TOKYO -- Corporate Japan has new fodder for debate over corporate defenses after Toshiba Machine's spur-of-the-moment move to block an activist investor -- a potential test case that is being closely watched.
After a fund linked to activist Yoshiaki Murakami notified the industrial tool maker of its tender offer plan in January, the company quickly announced its intention to counter with a "poison pill" defense. Toshiba Machine scrapped its anti-takeover mechanisms last year, but its board lost no time in adopting an "emergency" measure to protect itself.
Murakami, in an interview with Nikkei, called the company's move an "outrage" and threatened legal action if the defense is activated. The investor, who was convicted of insider trading in Japan in the 2000s, said the offer was an offshoot of his side's unheeded proposals for improving shareholder value and return on equity at the industrial equipment maker.
After the Murakami-linked fund officially launched the bid, Toshiba Machine scheduled a shareholders meeting for March 27, when it will seek approval for its poison pill defense, designed to dilute the fund's holdings by issuing rights to new stock to existing shareholders.
If the poison pill is approved by a two-thirds vote, the fund may rescind its bid. If it wins a majority support but falls short of two-thirds approval, the fund may opt to file a lawsuit, sources said.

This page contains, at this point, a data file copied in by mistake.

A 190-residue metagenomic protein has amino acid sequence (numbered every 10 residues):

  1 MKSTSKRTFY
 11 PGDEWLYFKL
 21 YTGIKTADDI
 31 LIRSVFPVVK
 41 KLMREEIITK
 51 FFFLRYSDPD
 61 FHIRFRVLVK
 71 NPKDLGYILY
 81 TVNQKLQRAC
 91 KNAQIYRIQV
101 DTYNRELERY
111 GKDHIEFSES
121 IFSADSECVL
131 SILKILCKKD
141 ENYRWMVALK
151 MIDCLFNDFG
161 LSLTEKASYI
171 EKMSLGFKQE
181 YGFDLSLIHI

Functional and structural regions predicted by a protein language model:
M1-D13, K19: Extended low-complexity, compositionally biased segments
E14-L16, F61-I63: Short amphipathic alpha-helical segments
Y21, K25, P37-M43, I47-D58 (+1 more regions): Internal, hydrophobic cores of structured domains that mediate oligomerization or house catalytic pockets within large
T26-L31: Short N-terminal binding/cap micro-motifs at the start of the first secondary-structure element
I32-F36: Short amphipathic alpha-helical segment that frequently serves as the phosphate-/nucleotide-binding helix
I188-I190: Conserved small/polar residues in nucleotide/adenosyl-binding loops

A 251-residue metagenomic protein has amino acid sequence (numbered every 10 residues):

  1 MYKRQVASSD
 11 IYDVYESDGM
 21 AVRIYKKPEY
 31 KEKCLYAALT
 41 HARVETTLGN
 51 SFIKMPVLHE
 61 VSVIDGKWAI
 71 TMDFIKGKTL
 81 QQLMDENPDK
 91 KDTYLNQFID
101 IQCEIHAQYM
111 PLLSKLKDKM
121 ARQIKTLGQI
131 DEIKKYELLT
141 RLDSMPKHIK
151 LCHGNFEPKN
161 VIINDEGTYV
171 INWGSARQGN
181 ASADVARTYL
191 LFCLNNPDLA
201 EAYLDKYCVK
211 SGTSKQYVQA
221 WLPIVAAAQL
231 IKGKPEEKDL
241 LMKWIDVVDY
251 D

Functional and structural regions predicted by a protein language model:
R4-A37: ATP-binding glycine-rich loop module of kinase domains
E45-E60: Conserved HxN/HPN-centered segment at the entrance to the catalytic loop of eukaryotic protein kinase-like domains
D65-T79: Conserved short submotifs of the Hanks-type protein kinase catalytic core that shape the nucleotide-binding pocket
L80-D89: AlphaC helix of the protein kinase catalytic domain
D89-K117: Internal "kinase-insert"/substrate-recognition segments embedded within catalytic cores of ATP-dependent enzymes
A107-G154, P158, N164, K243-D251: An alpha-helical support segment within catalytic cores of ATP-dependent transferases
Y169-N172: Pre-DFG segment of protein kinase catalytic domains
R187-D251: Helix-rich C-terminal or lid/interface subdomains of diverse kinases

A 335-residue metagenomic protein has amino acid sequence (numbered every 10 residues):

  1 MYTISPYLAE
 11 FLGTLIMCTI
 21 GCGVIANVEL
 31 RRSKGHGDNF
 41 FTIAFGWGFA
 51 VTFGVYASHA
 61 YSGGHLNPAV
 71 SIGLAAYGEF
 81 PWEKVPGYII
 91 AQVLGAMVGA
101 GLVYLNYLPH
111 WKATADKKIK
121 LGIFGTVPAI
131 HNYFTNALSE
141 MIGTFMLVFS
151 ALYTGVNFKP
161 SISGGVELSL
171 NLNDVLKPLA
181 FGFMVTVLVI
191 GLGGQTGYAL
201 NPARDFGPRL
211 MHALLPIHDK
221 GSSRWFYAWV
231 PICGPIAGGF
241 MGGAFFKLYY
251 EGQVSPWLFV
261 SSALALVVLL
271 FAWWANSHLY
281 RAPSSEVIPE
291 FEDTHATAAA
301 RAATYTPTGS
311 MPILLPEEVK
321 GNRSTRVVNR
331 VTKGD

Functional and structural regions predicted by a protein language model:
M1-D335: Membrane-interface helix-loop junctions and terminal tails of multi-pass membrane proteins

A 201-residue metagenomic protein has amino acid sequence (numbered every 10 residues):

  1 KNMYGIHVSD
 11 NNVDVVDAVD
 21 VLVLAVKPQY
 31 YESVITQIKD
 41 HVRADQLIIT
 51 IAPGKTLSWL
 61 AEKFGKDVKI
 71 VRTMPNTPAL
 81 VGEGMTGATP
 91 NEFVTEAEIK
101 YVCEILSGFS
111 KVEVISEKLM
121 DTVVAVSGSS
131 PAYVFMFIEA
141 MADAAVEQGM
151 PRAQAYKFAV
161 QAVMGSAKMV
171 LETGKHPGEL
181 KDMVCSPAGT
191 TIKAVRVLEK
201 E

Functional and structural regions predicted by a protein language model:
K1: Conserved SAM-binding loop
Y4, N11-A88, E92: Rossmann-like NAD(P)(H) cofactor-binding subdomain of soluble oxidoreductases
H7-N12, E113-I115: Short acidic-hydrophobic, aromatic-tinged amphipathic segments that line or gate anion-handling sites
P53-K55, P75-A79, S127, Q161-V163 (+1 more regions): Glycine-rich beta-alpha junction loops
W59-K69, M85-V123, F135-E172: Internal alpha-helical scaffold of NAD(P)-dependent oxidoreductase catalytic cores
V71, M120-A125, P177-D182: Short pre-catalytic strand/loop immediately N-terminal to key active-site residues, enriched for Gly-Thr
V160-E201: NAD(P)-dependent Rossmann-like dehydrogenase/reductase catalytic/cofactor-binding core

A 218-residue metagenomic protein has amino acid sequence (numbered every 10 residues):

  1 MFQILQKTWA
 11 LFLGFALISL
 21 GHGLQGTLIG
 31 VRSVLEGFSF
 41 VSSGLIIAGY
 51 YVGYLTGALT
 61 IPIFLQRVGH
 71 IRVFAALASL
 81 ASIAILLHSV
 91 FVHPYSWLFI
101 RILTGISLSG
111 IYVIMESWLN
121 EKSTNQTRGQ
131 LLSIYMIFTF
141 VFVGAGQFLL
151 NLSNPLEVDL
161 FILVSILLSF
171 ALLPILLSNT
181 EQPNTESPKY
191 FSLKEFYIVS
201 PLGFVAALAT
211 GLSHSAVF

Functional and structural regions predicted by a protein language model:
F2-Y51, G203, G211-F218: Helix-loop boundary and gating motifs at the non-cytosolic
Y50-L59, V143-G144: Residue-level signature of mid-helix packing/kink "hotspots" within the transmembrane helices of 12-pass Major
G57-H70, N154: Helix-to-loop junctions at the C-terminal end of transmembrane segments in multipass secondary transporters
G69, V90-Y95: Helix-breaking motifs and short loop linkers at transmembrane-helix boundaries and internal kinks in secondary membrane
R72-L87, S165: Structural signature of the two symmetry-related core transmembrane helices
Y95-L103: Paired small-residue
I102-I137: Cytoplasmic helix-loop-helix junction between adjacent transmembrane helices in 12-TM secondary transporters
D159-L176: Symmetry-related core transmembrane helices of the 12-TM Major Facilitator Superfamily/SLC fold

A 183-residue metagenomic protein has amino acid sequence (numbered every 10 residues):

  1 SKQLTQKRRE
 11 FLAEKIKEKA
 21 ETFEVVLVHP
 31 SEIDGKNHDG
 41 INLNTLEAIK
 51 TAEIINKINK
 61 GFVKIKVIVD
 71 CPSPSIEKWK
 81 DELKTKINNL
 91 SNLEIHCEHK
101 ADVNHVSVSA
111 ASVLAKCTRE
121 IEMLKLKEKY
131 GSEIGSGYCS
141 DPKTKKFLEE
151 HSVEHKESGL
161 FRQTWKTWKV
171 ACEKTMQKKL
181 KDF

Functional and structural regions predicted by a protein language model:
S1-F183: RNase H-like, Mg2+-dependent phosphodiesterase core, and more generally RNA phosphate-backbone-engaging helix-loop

Efforts to thwart takeovers are nothing new in Japan, but they usually consist of established defenses that potential buyers know are there. No company has tried to erect such barriers against a known buyer for more than a decade -- before Japan adopted a Governance Code that frowns upon defenses without a convincing rationale for shareholders.
"It was as though time started moving again after having stopped," said one corporate lawyer here. Memories of U.S. fund Steel Partners' faceoff with condiment maker Bull-Dog Sauce in 2007 were revived.
Japanese companies have typically favored permanent takeover defenses, in which the rules facing potential buyers are laid out in advance through a process that includes shareholder approval. Another form of defense puts rights to new shares into a trust that can be activated when an acquirer steps forward.
Either way, they are meant to deter hostile buyers, and allow time for shareholders to study proposals that bring management to the negotiating table.
Permanent takeover defenses have been on the wane in Japan. As of the end of 2019, only 325 companies had them, down about 40% from peak times, according to Recof, a Tokyo-based merger and acquisition adviser.
This trend attests to shareholder influence, according to Daiji Ozawa, chief investment officer at Invesco Japan.
"When there is particular opposition to takeover defenses in Japan, which is known for strategic shareholding and other silent investors, you know there's a strong significance," Ozawa said.
If Toshiba Machine succeeds in fending off an acquisition with an emergency defense, more companies are likely to see this as a viable option. That would make these defenses a latent risk for buyers even if more companies ostensibly drop their guard.